ICC should learn short game lessons
I t is hoped the International Cricket Council has learned some lessons from the proliferation of 50-over games before the cricket world is saturated with its latest limited-over reincarnation, Twenty20.
Judging by the success of the inaugural world tournament in South Africa, which has many of the things the 2007 World Cup in the Caribbean did not, it is full steam ahead for the shortened version. It has many things going for it for the general public – all over in three hours, plenty of big boundary hitting and it broadens the game’s appeal to a bigger base.
But the ICC need to be mindful of not killing the goose that lays the golden egg after the 50-over game spawned countless mind-numbing tournaments, usually among the teams from the sub-continent, that had little going for them apart from the opportunity for Indian bookmakers to fix matches.
That could arise again with Twenty20 with its even more hit and miss nature – who would know if a player is trying to get out for a low score?
The ICC should ensure the tournaments it runs are meaningful. Countries should play fewer 50-over fixtures, which are losing their appeal, perhaps just three-game series instead of six or seven, with a three-match Twenty20 series.
A balance between the half-day game and day-long contest seems sensible as the ICC comes to terms with the almost instant explosion of Twenty20. The chance is there, though, to pare back 50-over events without threatening the players’ livelihoods, for they would earn similar match fees.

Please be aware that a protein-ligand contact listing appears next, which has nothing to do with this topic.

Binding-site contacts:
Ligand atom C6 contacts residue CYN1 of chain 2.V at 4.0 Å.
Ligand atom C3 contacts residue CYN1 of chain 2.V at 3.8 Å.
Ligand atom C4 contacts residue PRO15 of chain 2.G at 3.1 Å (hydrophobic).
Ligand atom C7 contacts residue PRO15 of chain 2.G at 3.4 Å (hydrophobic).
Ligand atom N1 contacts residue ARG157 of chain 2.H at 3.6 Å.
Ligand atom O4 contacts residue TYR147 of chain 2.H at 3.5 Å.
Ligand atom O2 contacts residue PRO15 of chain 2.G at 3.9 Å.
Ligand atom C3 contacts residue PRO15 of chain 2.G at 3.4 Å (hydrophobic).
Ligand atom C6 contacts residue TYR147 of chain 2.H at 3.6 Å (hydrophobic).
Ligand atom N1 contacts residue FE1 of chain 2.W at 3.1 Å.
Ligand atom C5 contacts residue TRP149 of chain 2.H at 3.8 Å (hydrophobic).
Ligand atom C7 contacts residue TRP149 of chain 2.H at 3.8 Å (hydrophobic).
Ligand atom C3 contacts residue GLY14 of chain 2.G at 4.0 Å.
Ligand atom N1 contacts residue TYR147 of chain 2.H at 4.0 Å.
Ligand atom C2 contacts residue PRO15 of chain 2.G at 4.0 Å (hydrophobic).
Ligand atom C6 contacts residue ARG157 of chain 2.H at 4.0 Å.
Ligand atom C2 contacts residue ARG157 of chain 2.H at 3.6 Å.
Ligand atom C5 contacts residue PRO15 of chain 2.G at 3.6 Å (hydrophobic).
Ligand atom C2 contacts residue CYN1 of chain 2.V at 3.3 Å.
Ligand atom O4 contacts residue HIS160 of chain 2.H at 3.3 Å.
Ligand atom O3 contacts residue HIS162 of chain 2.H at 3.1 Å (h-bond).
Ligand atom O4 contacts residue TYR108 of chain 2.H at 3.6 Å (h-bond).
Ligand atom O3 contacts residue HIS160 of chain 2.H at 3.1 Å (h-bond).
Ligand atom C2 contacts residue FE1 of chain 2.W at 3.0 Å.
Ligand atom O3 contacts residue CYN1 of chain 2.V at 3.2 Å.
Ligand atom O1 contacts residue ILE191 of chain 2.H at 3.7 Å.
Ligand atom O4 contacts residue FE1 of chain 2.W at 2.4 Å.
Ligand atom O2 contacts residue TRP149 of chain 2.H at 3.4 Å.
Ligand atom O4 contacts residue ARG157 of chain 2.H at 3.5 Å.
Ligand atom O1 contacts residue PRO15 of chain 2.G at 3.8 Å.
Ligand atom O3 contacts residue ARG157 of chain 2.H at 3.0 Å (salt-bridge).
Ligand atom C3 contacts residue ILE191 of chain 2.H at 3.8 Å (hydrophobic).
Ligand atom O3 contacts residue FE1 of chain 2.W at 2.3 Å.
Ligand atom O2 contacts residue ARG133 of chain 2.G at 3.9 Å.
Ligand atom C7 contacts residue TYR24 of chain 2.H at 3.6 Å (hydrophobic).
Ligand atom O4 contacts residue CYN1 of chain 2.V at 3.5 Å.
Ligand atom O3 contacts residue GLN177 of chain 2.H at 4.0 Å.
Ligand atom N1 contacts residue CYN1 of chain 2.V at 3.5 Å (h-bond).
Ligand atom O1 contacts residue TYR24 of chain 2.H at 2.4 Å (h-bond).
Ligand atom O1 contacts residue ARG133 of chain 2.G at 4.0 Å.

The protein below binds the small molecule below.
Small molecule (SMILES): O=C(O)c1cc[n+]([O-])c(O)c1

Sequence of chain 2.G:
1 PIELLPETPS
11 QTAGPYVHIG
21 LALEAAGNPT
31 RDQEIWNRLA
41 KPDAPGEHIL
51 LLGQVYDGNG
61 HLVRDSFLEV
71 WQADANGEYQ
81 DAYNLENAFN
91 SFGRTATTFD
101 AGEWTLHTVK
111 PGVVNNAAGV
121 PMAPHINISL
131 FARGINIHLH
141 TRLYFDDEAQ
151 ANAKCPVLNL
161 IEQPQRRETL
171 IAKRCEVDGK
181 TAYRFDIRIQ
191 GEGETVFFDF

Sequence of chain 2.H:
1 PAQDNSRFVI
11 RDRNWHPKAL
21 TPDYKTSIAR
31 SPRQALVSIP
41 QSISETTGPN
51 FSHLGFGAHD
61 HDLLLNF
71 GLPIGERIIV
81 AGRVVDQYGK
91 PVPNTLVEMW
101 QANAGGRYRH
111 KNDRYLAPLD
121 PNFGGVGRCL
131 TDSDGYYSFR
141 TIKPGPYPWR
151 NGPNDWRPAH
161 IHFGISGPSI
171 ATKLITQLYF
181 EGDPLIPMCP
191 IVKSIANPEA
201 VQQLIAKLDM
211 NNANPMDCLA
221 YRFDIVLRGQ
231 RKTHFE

The worry is the ICC is already promulgating a league series which does not directly involve countries but a mish-mash of players from different countries in various teams.
That is just shamelessly seeking to cash in on the sport’s quick fire success, admittedly under pressure from the emerging rebel Indian Cricket League (ICL) set-up, without thinking the issue through. Often less is more but there is the need to take the new game around the world.
Instead of a “club”-style leagues concept why not promote a Continental Championship which features teams from Oceania, Asia (2), Europe, Americas and Africa. There should be a maximum of players from one country, say eight, thus several players from other regions in the continent must be included.
Asia would be allowed two teams because it has four test-playing nations and that would appease the television giants of the subcontinent. Perhaps Pakistan could team with near neighbour Bangladesh while India link with Sri Lanka.
West Indies would dominate the Americas with a Canadian influence while England would make up the bulk of a European team complemented by players from Ireland, Scotland and the Netherlands. South Africa would be backed by Zimbabwe and Kenya.
A tournament could be played in each of the six regions with a round-robin and then semis and a final. Points would be carried through like sevens rugby to find a champion.
Already there are Africa and Asian confederations operating – why not formalise the whole thing?